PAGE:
You know what this is? This is cheap, but good, therapy. This came to mind right away because it’s kind of new, and it is a hard question. I acquired my brother’s 1967—well, first of all, I’m from a musical family, and my brother was 4 years older, great musician, teacher, plays everything. I acquired his D18 Martin Guitar 1967 when he passed away a couple of years ago. So it’s kind of a sad story, but I love it and I take good care of it. I don’t play, unfortunately, so I have that—I want to say delusion—I have that problem because it needs to be played, and I don’t want to give it away. I should learn.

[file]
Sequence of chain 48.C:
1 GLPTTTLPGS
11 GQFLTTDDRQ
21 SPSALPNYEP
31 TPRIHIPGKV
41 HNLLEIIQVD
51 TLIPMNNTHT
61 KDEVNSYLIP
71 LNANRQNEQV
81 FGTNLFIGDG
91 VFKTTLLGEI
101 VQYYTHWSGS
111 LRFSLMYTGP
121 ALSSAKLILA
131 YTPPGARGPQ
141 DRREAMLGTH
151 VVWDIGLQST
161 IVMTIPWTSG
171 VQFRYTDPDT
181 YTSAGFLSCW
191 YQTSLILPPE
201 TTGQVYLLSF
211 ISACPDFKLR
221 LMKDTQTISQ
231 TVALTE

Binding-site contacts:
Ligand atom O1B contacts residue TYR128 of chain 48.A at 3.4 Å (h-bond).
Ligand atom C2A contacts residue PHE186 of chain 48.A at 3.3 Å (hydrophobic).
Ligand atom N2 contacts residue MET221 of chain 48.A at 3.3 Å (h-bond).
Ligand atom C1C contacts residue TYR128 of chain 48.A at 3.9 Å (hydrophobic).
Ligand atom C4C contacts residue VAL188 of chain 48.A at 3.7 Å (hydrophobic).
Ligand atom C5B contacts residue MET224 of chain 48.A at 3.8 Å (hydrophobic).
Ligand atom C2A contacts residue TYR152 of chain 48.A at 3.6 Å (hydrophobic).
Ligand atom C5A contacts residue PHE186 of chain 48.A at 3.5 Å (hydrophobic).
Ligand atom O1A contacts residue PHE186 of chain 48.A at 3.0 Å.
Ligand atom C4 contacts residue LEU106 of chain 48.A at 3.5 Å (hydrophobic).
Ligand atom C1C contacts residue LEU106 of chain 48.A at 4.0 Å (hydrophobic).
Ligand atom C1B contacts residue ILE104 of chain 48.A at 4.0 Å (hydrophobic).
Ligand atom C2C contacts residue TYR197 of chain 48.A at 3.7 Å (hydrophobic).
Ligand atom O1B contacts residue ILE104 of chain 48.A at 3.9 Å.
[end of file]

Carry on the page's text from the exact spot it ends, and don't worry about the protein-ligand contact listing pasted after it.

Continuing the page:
[Take some lessons.]
It was his number one instrument. I keep him alive through it, and I take really good care of it, and I get it out all the time. Pretend to play a few stupid songs.
[I’ll just say that singing the type of folk music that we’re singing here, like the songs in these books, don’t take very many chords. You could take lessons for a month, and you would be able to play and sing along probably with a lot of the songs we do.]